The Marriage of Bette and Boo Offers a Rare Laugh at Infant Mortality

L to R: Julie Boneau, Bobby Haworth and Mark Carrier in The Marriage of Bette and Boo. Photo by Anthony Rathbun
L to R: Julie Boneau, Bobby Haworth and Mark Carrier in The Marriage of Bette and Boo. Photo by Anthony Rathbun

Mildred's Umbrella, the humble shoestring theater company that always delivers, is currently showing a brief run of The Marriage of Bette and Boo by Christopher Durang. Typically, anything by Durang just reminds us of pimply, high-school-theater kids auditioning for terrible one-act incarnations of Durang's shows for UIL one-act play competitions. So it's nice to see one his plays where the parents aren't played by 15 year-olds.

The Marriage of Bette and Boo follows a dysfunctional couple as they quarrel their way through a generation of dead babies. The wife, Bette, is a neurotic and childish woman who bears a startling emotional resemblance to Betsy, the ex-wife on Mad Men. The husband, Boo, is a reasonable and tolerant man who just wants an opportunity to get a drink--kind of like ... Don Draper. Uncanny.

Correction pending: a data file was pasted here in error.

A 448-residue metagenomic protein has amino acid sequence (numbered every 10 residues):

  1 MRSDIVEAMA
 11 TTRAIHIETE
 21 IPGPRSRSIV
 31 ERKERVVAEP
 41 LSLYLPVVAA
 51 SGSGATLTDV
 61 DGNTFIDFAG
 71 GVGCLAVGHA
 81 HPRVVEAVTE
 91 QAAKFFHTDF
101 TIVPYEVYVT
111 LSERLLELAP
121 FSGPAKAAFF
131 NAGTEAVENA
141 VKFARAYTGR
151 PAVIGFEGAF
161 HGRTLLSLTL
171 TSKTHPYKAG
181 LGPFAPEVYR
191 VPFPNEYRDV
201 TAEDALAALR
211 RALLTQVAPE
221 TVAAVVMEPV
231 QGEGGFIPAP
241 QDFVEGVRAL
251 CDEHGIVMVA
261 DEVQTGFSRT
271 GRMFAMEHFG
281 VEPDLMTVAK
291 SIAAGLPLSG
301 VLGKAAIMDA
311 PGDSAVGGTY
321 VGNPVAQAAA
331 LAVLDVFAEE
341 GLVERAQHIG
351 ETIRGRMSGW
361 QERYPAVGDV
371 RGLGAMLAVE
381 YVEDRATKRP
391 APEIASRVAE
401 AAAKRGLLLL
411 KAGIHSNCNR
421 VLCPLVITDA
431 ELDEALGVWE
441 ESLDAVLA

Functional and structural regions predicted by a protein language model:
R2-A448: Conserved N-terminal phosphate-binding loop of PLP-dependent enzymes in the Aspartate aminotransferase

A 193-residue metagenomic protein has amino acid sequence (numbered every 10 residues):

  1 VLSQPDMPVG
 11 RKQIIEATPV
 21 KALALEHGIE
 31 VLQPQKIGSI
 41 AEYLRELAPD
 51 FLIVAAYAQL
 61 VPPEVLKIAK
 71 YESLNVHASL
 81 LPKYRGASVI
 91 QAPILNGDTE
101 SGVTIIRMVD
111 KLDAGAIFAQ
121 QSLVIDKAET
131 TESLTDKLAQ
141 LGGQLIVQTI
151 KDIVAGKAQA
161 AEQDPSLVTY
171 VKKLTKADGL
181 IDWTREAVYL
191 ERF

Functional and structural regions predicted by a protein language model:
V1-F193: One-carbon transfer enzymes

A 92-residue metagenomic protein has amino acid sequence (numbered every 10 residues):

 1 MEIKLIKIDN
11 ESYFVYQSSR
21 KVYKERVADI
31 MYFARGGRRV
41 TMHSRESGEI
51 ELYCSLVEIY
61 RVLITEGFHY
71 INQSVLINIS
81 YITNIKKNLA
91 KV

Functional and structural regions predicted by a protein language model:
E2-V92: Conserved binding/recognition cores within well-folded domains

The troubled couple has a child and then continues to have stillborn babies that are dropped on the floor in a way that actually makes us feel very comfortable laughing at infant mortality. The rest of the show is a mixture of character studies on the ridiculous nature of families and Catholic ideology.

L to R: Jennifer Decker, Greg Dean, Mark Carrier, Amy Warren and Julie Boneau in The Marriage of Bette and Boo
L to R: Jennifer Decker, Greg Dean, Mark Carrier, Amy Warren and Julie Boneau in The Marriage of Bette and Boo
Anthony Rathbun

One of the enchanting things about the Mildred's production is the simple and underwhelming set. There are four simple backdrop pieces and a few pieces of furniture that get continually re-used. Everyone in the show works between scenes (33 in total) to get the set ready for the next. The lack of glitz highlights the fact that everyone in the cast is pretty damn good.

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The quickly-paced show never gets too serious. The cast does a fantastic job of portraying the idiocy we all find in our family (or lovers' family). There's the nonsensical father, the drunk father, the space-cadet mother, the helicopter mother, the neurotic sister, the questionable priest, and the disgruntled sister. The intellectual narrator/child (who doesn't die) pieces the parts of his dysfunctional family together while proving he's read Thomas Hardy's novels. The show revolves around the ensemble, and it's great.

(The Marriage of Betty and Boo runs through October 23 at Midtown Art Center, 3414 LaBranch at Holman. Visit www.mildredsumbrella.com for more information.)


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